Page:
OUR TINY PARIS APARTMENT
We are staying in an apartment about as big as my kitchen at home. Our apartment is 50 meters square – about 150 square ft.
Somehow, this seems normal. We feel like we are in luxurious digs with all this space. My kitchen at home suddenly seems outrageously excessive.
By Paris standards, our apartment is big. It even has a separate bedroom, so we are really living. The shower is right in our bedroom, separated only by a shower curtain. The toilet is in a separate closet all together. Literally a closet. This is why the French are small people. Because they can’t be any bigger and still fit in the bathroom.
The kids sleep on the foldout couch. It is surrounded by backpacks that have exploded.
Because, no surprise here, I have overpacked the entire family for this adventure.
It could be a metaphor for my life. Overpacked. Why is my life, and now my backpack, full of so much stuff?
When you have to pack up your house and pare down your possessions in a week’s time, it becomes crystal clear how much…crap…you have. And how much of it you don’t need.
I’m supposed to be the seasoned traveler, right? But in the end I was rendered useless in decision making when it came to packing.
We each have one biggish backpack, and one daypack. Lots of people wonder how we can possibly live on so little for 5 months. I find myself dreaming of ways to ditch half of it along our route. I “accidentally” left a toiletries bag in Paris. A special gift for Francois – whose apartment we rented while he was on his honeymoon.
Actually without toiletries and a first aid kit, our bags would be 50% lighter. But I can’t bring myself to ditch the malaria meds or anti-diarrheals just to lighten the load. So to speak.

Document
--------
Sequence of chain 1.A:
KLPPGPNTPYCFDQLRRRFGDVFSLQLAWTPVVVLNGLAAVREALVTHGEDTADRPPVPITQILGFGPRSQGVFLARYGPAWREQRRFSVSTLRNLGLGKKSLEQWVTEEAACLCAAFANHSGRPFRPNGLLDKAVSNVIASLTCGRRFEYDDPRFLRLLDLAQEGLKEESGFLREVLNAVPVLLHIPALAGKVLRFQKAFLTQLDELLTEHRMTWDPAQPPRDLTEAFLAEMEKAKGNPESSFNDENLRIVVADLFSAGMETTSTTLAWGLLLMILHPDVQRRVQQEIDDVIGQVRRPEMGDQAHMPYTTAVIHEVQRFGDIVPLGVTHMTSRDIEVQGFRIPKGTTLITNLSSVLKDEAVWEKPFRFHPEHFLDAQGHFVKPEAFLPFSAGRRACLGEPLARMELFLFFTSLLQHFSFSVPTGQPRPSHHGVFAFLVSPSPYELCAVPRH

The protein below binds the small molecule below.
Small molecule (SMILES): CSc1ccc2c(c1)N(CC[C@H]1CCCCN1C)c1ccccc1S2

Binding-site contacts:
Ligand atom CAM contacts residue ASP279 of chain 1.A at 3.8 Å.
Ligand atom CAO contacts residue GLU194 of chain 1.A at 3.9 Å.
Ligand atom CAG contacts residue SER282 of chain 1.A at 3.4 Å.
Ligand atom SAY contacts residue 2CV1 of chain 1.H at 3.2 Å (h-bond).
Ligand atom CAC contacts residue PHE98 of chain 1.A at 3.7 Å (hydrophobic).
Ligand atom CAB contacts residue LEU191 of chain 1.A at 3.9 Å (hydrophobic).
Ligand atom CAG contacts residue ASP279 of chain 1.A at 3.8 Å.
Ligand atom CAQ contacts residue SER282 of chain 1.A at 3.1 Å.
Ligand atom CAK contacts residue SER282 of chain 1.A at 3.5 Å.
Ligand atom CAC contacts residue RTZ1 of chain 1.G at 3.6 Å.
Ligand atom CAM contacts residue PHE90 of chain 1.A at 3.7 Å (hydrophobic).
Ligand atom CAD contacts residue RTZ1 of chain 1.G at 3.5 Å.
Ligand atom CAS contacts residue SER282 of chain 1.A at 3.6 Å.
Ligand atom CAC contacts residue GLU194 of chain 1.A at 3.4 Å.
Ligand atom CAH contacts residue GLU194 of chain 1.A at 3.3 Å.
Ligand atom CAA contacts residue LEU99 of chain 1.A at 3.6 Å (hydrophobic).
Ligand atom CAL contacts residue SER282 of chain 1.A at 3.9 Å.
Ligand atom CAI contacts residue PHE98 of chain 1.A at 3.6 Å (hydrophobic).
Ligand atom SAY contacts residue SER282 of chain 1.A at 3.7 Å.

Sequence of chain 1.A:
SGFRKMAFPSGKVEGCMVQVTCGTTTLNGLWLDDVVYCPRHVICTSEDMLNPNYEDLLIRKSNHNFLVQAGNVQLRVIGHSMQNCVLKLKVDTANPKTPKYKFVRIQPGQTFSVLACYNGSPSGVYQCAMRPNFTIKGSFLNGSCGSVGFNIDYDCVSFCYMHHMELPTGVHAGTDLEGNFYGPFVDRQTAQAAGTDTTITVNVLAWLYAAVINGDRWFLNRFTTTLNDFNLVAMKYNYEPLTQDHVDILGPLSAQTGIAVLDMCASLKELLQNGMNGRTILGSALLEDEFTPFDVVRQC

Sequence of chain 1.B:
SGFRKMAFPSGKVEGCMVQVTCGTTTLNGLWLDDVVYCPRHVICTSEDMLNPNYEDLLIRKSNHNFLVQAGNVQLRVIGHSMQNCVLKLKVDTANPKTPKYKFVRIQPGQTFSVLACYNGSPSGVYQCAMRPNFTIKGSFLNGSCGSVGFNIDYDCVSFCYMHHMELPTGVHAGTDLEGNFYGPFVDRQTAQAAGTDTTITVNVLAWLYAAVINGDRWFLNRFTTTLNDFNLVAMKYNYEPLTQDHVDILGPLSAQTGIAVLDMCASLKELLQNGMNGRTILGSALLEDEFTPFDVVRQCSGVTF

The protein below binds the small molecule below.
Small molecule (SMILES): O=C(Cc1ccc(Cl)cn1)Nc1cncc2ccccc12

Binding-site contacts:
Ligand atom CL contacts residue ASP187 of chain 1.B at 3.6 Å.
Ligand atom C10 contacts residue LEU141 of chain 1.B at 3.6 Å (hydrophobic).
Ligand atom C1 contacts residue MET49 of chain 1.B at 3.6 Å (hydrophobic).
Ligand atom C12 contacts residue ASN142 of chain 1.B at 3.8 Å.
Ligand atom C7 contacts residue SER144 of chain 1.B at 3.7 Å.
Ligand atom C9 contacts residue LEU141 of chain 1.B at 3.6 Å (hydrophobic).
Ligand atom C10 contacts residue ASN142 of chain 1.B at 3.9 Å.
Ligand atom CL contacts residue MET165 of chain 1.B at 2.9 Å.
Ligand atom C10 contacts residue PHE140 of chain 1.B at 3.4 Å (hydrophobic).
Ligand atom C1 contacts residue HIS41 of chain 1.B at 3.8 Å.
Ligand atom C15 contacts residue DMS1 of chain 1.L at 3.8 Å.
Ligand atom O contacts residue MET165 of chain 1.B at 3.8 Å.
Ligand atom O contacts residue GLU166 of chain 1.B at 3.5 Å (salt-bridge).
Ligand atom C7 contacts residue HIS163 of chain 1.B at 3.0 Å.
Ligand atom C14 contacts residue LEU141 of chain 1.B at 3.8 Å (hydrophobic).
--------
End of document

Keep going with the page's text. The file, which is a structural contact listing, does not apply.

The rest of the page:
When we are out sightseeing, we just take a daypack or two. Shouldn’t weigh much, right? Wrong. We are packing 2 litres of water with us. And apples – the heaviest fruit on the planet. Or maybe it just feels that way when you’ve been walking around for 6 hours with a bushel of fruit.
Nevertheless, I spend the day obsessively counting items.
1, 2 3, 4
or 1, 2, 3, 4, 5 total items – that was the count for today.
* 2 cameras
* 2 backpacks
* 1 money belt
This count varies, and forces my brain to work harder than necessary on some days. Today the count was 5, but the count tomorrow may be 3. Which means I have to remember on the 3 day that it is 3, and not 5. The count gives me a heart attack approximately every 9 minutes, which is about how often I count our items.
I count them in the museum. I count them on the bus. I count them on the Metro – which is the underground in Paris. In Seattle, the Metro is the bus. So when we get lost, and I ask directions to the next art museum, if they say “Metro,” I inevitably point us towards the wrong transportation source. Curtis loves this.
We are perfecting the art of getting lost. The other night Curtis schlepped us out to Sacre Coeur chapel, because it’s “right near our apartment!” (remember: walking us into the ground). Forty-five minutes later we found ourselves atop the steep hillclimb with glorious Sacre Coeur as the sun was setting. Breathtaking. The quaintest little shops and cafes as the backdrop, and gelato stands that lured us in. Mango, lemon, strawberry – yum!
Now it’s time to go back home which is no problem. Curtis is absolutely sure of the way. So sure that he’s refused to bring a map on this outing. Except it’s dark, and we miss a turn, and now we’re on the verge of some seedy district looking at a street map with “rob me, we’re tourists!” written all over us. Nice.
A very nice young Frenchman befriends us and gets us pointed in the right direction. So it only took us 90 minutes to get home from a place it took us 45 minutes to reach.
We can use this ratio to predict any outing we take. Works like a charm every time.